“Could I Confess?” Ensign, January 2015, 77
As I sat across from a member of the stake presidency, my heart started pounding. I had felt jumpy since the stake clerk had called to set an appointment. Would he know I was not worthy to serve?
I had decided that some sins would be easier to take to the judgment bar of God than to reveal here on earth, thinking it would be selfish to disclose things that would bring pain or embarrassment to my wife. Better to overcome them by myself and live with the burden. The only problem was that I couldn’t overcome them on my own.
I sat there as the counselor in the stake presidency extended a call to serve. He asked, “Brother, would you accept this calling?” How I wanted to shout, “Yes!” Instead, almost involuntarily, I heard myself say, “I cannot; I need to clear up some sins.”
Anxiety and relief poured into me simultaneously as I confessed the general nature of the sin. He asked if I had spoken with my bishop. “No.” My wife? “No.” He shook my hand, smiled, told me he was proud of me for confessing, and directed me to talk with the bishop and my wife.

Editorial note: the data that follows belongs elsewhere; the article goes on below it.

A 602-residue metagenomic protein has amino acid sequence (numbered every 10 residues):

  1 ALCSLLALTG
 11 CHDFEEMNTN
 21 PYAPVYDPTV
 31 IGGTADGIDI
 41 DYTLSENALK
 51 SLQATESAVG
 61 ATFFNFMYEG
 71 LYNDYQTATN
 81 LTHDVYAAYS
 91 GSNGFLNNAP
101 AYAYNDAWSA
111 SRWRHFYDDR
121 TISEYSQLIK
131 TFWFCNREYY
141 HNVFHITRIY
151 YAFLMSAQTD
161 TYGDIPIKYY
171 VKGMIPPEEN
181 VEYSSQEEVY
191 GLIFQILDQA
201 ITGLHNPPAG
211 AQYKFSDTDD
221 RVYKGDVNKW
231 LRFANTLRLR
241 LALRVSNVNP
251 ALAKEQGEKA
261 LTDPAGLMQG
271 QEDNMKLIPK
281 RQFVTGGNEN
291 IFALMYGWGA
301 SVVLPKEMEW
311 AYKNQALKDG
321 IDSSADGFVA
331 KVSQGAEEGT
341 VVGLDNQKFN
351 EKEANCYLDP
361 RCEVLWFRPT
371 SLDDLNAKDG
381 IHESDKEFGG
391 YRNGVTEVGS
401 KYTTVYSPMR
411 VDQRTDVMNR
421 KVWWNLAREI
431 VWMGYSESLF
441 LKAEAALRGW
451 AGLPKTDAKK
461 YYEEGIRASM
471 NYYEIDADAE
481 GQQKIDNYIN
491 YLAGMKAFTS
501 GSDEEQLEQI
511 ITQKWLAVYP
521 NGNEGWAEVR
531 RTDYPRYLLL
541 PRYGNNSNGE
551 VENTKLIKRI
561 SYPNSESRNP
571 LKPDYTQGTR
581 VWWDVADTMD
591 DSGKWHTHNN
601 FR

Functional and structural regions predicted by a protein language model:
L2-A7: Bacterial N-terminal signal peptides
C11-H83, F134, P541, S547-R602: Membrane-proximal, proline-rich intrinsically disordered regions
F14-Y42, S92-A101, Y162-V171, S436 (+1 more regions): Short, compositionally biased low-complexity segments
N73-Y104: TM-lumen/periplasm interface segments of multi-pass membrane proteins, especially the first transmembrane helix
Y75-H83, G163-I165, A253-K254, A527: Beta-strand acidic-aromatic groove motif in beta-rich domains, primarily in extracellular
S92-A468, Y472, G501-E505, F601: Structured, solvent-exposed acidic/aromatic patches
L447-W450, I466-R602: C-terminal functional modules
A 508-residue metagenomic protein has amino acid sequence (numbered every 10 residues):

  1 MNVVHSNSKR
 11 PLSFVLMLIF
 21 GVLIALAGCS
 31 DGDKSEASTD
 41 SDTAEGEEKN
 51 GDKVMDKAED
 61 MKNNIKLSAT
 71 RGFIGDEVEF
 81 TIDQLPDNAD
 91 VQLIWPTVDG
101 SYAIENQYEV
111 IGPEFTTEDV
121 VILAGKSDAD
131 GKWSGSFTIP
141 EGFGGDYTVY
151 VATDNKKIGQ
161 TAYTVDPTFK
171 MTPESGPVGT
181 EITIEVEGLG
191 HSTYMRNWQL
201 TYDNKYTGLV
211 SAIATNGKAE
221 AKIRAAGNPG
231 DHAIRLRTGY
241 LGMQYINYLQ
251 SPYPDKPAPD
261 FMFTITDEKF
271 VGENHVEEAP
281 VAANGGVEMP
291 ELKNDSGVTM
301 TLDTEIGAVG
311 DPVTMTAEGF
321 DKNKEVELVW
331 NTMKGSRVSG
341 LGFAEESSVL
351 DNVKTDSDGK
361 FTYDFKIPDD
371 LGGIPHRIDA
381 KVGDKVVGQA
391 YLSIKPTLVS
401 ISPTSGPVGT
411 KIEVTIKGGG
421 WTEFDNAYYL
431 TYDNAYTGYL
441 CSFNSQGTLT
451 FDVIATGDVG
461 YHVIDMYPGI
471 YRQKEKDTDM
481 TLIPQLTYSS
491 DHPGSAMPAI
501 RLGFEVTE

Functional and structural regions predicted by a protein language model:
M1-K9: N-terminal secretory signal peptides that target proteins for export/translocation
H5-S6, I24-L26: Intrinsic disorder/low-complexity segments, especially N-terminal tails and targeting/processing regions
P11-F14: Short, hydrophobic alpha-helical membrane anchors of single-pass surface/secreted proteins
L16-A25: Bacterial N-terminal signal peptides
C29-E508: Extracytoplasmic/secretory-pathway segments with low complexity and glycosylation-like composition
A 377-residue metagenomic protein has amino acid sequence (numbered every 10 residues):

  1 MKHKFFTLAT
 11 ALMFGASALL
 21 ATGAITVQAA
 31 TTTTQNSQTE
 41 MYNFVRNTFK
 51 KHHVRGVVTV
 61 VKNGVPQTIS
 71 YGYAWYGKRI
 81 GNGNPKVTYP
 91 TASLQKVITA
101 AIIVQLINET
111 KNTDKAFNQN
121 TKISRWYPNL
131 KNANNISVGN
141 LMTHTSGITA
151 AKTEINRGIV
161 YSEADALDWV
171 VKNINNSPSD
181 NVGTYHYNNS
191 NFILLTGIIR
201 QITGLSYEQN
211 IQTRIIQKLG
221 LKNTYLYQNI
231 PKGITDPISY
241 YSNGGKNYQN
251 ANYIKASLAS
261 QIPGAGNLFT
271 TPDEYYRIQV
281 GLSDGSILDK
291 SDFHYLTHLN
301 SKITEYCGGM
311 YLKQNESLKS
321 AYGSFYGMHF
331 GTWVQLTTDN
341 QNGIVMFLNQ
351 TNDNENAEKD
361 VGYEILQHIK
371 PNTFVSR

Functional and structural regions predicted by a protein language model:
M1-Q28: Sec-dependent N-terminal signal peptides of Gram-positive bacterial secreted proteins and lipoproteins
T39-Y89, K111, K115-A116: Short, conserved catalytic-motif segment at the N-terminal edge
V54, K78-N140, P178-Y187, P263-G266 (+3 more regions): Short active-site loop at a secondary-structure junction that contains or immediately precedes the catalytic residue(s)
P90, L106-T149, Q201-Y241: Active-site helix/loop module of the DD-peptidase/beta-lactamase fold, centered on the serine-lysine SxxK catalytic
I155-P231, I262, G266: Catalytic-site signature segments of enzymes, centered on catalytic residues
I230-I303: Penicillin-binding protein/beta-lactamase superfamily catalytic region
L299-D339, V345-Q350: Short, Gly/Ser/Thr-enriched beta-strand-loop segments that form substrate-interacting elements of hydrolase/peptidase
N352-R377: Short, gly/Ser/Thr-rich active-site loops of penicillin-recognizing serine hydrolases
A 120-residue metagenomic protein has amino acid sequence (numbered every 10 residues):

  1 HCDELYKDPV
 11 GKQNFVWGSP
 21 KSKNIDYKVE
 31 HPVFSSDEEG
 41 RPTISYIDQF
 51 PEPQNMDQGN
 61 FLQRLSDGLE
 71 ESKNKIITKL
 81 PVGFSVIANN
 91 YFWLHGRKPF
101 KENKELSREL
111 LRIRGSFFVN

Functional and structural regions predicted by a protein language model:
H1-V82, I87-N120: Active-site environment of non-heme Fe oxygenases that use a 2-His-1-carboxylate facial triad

I obeyed, telling my wife first—thereby eliminating my biggest fear. She still loved me! Yes, she was upset, and we would have to work out some things, but she loved me and encouraged me to visit the bishop.
When I went to see the bishop, he immediately welcomed me into his office. With difficulty, I tried to articulate why I was there. After hiding my sins so long, I hardly knew where to start. He lovingly encouraged me to come clean. I explained the general nature of my sins and asked for time to provide the full inventory of my misdeeds. He readily agreed.
I still had yet to fully confess, but I felt the weight of the world lifting from my shoulders. I also felt a renewed hope of freedom, finally, from this burden.
I spent the next weeks praying, reading the scriptures, and creating my inventory to present to both my bishop and my Heavenly Father. First I took my list to Heavenly Father, with a broken heart and a contrite spirit, to let Him know I was sorry and sincerely desired to change. I set another appointment with the bishop and shared my list in its entirety. He didn’t frown, yell, or chastise me; instead, he gave me a big hug. He let me know of his love and the Lord’s love, informing me that I was now on the path of true repentance. I knew it was true.
Confessing my sins, formerly my biggest fear, became one of the most beautiful experiences of my life. It was the first step for me to truly understand the gift and the healing power of the Atonement of Jesus Christ.